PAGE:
The Slow Decline of East Germany
Fifteen years after German reunification, the facts about slow regional convergence have born out the prediction of Barro (1991), except that migration out of East Germany has not slowed down. I document that in particular the 18-29 year old are leaving East Germany, and that the emigration has accelerated in recent years. I document that low wages, high unemployment and increasing reliance on social security persist across wide regions of East Germany together with these migration patterns. To understand these patterns, I use an extension of the standard labor search model introduced in Uhlig (2006, 2008) by allowing for migration and network externalities. In that theory, two equilibria can result: one with a high networking rate, high average labor productivity, low unemployment and no emigration ("West Germany'') and one with a low networking rate, low average labor productivity, high unemployment and a constant rate of emigration ("East Germany''). The model does not imply any obviously sound policies to move from the weakly networked equilibrium to the highly networked equilibrium.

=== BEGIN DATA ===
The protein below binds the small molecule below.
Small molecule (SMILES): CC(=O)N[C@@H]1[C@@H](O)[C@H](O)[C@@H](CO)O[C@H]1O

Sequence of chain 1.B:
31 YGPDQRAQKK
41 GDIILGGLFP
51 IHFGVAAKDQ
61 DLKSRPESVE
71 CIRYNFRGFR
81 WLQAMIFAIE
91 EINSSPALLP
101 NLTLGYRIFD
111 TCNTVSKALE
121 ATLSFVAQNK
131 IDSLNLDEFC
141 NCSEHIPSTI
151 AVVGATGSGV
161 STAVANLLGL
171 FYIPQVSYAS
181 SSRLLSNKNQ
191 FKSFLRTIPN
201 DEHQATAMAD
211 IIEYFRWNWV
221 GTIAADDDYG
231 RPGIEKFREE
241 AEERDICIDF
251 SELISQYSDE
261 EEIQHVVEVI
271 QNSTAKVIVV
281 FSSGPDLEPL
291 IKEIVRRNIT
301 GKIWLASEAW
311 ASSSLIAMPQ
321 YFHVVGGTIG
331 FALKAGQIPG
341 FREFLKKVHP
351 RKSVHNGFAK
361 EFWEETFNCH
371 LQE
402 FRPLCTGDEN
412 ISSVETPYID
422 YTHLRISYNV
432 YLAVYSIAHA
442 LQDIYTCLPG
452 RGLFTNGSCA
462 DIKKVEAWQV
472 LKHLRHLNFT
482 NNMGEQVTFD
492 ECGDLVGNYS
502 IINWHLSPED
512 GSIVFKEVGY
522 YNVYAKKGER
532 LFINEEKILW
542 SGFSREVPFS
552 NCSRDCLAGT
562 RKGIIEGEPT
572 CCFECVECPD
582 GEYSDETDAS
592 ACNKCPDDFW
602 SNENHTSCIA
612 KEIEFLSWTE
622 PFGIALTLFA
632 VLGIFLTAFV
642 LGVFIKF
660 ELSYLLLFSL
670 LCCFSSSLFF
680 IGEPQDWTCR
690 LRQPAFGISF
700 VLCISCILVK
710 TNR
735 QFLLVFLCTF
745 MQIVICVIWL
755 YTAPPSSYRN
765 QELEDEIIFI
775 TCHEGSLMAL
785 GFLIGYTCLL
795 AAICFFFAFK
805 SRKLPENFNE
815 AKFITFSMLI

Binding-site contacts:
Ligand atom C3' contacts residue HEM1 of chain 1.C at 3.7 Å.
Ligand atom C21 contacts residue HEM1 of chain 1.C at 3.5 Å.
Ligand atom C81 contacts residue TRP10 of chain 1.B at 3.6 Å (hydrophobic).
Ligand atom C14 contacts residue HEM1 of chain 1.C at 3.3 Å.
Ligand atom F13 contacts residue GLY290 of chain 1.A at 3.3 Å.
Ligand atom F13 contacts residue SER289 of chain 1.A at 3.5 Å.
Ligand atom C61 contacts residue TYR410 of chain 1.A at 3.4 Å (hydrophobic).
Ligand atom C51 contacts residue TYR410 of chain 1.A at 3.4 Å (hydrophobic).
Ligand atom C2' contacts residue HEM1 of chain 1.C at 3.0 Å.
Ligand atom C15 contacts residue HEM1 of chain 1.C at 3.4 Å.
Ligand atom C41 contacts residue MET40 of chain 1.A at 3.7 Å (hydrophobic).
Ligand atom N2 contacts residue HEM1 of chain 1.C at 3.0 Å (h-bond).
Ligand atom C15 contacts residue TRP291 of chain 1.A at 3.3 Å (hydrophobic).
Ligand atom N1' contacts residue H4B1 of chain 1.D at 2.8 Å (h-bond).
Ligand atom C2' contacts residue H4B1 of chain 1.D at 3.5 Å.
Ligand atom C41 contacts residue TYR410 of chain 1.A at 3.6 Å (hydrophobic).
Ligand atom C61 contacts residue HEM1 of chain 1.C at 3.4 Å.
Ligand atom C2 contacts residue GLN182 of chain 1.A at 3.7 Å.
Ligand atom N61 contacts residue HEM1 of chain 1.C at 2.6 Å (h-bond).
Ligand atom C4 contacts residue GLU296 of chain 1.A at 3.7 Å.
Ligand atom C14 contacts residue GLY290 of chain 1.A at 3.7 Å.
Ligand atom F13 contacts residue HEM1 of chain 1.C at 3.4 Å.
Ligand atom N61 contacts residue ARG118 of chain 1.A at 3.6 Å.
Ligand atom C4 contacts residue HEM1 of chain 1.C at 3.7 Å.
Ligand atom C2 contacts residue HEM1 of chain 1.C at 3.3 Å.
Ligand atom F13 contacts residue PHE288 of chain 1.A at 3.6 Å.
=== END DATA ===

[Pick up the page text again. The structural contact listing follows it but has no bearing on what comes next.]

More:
This research was supported by the Deutsche Forschungsgemeinschaft through the SFB 649 "Economic Risk'' and by the RTN network MAPMU. The views expressed herein are those of the author(s) and do not necessarily reflect the views of the National Bureau of Economic Research.
Uhlig, Harald, 2008. "The slow decline of East Germany," Journal of Comparative Economics, Elsevier, vol. 36(4), pages 517-541, December. citation courtesy of